The WHF Finale

The end of the We Have Faith cycling caravan in Nairobi was marked with 3 summits – The People’s Summit, The Faith Leaders Summit and The Parliamentarians Summit – as well as a march and a concert. Lydia Mogano reports back.

20151113_120655_E Church RdThe two day People’s Summit began with a celebration of how far the We Have Faith (WHF) caravan had come. This summit involved many NGOs, FBOs as well as inspirational rural women farmers from Eastern, Western, Central and Southern Africa calling for a unified voice of Africa towards COP21.

The People’s Summit took place in parallel with two similar events, the Faith Leaders and Parliamentary Summit and the aim was to develop a common declaration ahead of COP21 in France.

In the first session innovation in the context of climate change adaptation was explored, especially if COP21 is to deliver a weak or no agreement at all. Creativity and technological innovation are needed in a changing climate and society and young people need to take advantage of this opportunity even if agriculture would remain primary for Africa’s future in line with the Sustainable Development Goals (SDGs).

The next session focused on the UNFCCC progress from the historical background of the COP since Copenhagen, climate science and politics. Copenhagen attempted to raise climate ambition and this failed because it was mostly a top-down approach. This time there is a general agreement that there will be no common agreement without the concerns and values of the people being included.

There was a strong call for African leaders to be in touch with the realities of climate experiences from local people in their countries with the aim to negotiate for the people’s interests especially when climate injustices continue to thrive.

WHF conferenceAmongst finance, technology transfer and adaptation is a very sensitive issue that seeks to address compensation to climate change victims. There was also a proposal to set up a committee on gender and climate change especially when considering that it is women and children who experience the most impact. “It is not fair to negotiate a loan that grandmothers need to pay and also leave it behind for their grandchildren to pay” (Mama Victoria, rural Woman farmer).

The US Ambassador (who is also a Reverend) spoke about the type of legacy we leave behind for the next generations and that what the WHF campaign has begun (especially the cycling caravan) is a courageous faith exercise. He also emphasized that civil society’s work should continue on beyond COP21 because the root cause of climate vulnerabilities are complex.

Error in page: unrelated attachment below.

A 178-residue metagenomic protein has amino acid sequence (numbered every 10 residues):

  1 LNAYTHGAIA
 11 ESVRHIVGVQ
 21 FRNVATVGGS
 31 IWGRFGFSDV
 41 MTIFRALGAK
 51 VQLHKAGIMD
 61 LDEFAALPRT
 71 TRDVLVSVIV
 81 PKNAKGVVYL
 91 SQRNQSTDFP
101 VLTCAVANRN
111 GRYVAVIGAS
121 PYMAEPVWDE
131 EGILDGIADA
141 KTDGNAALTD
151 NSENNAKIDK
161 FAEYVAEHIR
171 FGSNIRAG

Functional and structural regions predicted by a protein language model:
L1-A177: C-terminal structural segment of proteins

However, he encouraged us all that everyone has a story to tell to challenge world leaders to pay attention and respond justly. He went on further to acknowledge that we all have reason to act urgently seeing that the challenge before us is huge, whilst we have so little time left to keep the global temperature below 1.5 degrees Celsius. The conclusion was that there is a brighter future if we all act responsibly; it is this energy – solidarity in diversity – that will support this vision, and he urged the summit to protect the civil society space and voice.

After lunch, we broke into groups to discuss and share experiences on climate innovations in Africa. We learnt a great about how a community recycles waste from a local butcher to develop biogas, how young people adapted their land to start trout fish farming, how others started a prepaid solar energy business (viz., M-Copper) to serve their communities and how a young man from Benin developed a water harvester.

One of the key messages was that climate innovation and adaptation requires awareness and understanding of one’s interrelationship with the environment and surrounding because that’s where the solutions lie. Moreover, in order for Africa to have a climate smart technology revolution, we want governments that are responsive to innovation. One way to facilitate this process it to find ways to bridge the communication gap between CSOs and governments. For instance, investment in science and research development (in modern and indigenous knowledge systems) as well as in women and youth are key on this regard.

At the end of this session, we developed the civil society position to share at the next event at the University of Nairobi. The purpose of this joint public session was to share different presentations from the faith, CSO and parliamentarian summits to have a consolidated Africa People’s position to COP21 to initiate discussions and feedback. Although we didn’t have enough time to draft this consolidated document at this event, I am pleased to confirm that all the different statements spoke the same language (see the WHF petition).

WHF March and Concert
On Saturday, we travelled to the central park to engage in a 12km march for climate justice in the streets of Nairobi. You can imagine the traffic caused in the already overburdened traffic of Nairobi – we definitely put Nairobi to a standstill. We ended the day with vibrant concert and had a public declaration of the petition through various campaign coordinators from PACJA, OXFAM, and WHF. So far we have collected just over 327 000 petitions (both online and hard copies).

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Lydia is SAFCEI’s Regional Co-ordinator

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